Meeting the need
for mobility

Why do we think up new modes of transport that work with our trains? Because your reasons for travelling are different—leave on holiday, get to work, take a trip. We’re constantly developing new services that are better adapted to your mobility needs, without losing sight of the basics, like accessible stations and trains.

Linking road to rail
with tram-trains

On 11 December 2010, our Mulhouse-Vallée de la Thur line in Alsace, France began offering tram-train service—a hybrid mode of transport that links outer suburbs directly to city centres.

“Fast.” “Comfortable.” “Practical.” “Environment-friendly.” As passengers will tell you, the tram-train makes commuting easier. And by reducing road traffic in Vallée de la Thur, it helps keep the air pure. All aboard!

Accessible stations are
easier for everyone

To help people with limited mobility feel more at home in our stations, we’re making them more accessible based on three principles:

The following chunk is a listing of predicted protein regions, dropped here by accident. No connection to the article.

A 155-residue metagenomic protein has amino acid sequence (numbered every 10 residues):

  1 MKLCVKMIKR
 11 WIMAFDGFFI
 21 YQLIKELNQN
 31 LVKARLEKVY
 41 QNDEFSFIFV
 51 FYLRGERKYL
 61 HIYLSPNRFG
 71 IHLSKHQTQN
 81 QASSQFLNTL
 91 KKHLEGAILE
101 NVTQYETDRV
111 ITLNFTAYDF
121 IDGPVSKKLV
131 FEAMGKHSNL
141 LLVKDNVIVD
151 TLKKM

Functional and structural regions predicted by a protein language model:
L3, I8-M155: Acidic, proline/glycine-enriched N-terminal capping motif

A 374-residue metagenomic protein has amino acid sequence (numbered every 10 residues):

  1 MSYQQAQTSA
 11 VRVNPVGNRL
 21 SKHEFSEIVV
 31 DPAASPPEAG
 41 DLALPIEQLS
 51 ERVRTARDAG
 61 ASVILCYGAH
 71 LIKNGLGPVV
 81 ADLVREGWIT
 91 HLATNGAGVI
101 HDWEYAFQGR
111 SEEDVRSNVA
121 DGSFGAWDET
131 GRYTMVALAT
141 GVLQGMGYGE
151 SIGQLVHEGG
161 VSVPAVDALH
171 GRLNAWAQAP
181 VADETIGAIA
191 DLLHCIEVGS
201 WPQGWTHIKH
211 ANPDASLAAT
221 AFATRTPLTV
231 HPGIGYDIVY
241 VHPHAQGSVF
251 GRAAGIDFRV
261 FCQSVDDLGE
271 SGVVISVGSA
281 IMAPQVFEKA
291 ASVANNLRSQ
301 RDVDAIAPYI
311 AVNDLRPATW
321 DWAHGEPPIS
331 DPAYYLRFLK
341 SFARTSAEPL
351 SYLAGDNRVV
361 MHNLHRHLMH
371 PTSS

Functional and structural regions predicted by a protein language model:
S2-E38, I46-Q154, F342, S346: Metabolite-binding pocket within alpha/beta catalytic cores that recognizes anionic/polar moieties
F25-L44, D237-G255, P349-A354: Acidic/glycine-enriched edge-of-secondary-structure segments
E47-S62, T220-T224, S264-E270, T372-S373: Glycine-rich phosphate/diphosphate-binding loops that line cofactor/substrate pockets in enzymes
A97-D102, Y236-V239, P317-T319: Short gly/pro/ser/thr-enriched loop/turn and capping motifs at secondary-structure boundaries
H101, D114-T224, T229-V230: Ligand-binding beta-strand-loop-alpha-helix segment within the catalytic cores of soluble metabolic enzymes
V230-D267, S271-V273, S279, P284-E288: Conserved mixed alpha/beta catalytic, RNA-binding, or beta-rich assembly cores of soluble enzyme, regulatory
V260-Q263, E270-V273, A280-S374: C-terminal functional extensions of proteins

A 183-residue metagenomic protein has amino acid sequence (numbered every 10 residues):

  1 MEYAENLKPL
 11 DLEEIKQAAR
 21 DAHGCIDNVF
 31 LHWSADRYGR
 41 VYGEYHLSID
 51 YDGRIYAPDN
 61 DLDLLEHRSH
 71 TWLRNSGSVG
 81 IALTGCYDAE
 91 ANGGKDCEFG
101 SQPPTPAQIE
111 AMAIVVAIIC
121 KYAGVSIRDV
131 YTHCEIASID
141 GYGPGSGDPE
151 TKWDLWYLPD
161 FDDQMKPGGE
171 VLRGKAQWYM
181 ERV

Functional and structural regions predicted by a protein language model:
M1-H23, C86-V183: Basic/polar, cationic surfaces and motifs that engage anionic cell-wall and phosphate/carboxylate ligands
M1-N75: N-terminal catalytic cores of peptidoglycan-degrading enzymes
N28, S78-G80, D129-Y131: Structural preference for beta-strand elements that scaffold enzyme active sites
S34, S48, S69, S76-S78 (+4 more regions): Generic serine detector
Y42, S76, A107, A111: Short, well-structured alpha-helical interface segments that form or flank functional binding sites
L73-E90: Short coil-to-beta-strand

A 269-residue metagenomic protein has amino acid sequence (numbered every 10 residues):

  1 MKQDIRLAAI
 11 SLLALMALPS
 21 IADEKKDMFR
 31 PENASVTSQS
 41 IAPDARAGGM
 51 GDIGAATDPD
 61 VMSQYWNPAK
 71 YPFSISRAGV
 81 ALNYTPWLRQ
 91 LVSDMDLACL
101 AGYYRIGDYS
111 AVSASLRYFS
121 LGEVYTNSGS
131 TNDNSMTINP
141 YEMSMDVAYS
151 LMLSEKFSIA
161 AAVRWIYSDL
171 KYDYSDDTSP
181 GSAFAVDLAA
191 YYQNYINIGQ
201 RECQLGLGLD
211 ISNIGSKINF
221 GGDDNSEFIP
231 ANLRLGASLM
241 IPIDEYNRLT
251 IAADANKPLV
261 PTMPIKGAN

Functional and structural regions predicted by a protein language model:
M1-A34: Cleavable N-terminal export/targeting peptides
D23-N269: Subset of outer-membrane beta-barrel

• accessible from any drop-off point—a bus, a taxi, a tram, anything—to the information desk
  • accessible without assistance
  • accessible with any disability

Since 2007, we’ve partnered with a variety of associations to make these principles a reality, and today you can see them at work in 40 of our stations. Our goal? Bring 25-30 more stations up to speed every year. 

We’re also working to improve support for people with limited mobility by offering services that make it easier for them to get around.
For example, our Accès Plus consultants can provide information on accessibility for every part of your journey—and make your reservation too.



From outside France, call +33 8 90 64 06 50 (€0.11 incl. tax), then press 1
From inside France, call 36 35 and press 4, then 1 (€0.34/minute incl. tax for the first minute and €0.11 incl. tax for each minute thereafter)


0825 825 597 (0,15 € TTC/mn)

Here’s another example: at our station in Nancy, France, an audio message on your smartphone will let you know when a tram is arriving—and the same service provides timetables for trains serving the station. This simple solution allows visually impaired travellers to transfer between two different modes of transport without assistance. Drop in and see it for yourself!

stations offered car-sharing in 2010.

passengers with reduced mobility, often owing to motor or visual disabilities

More on the subject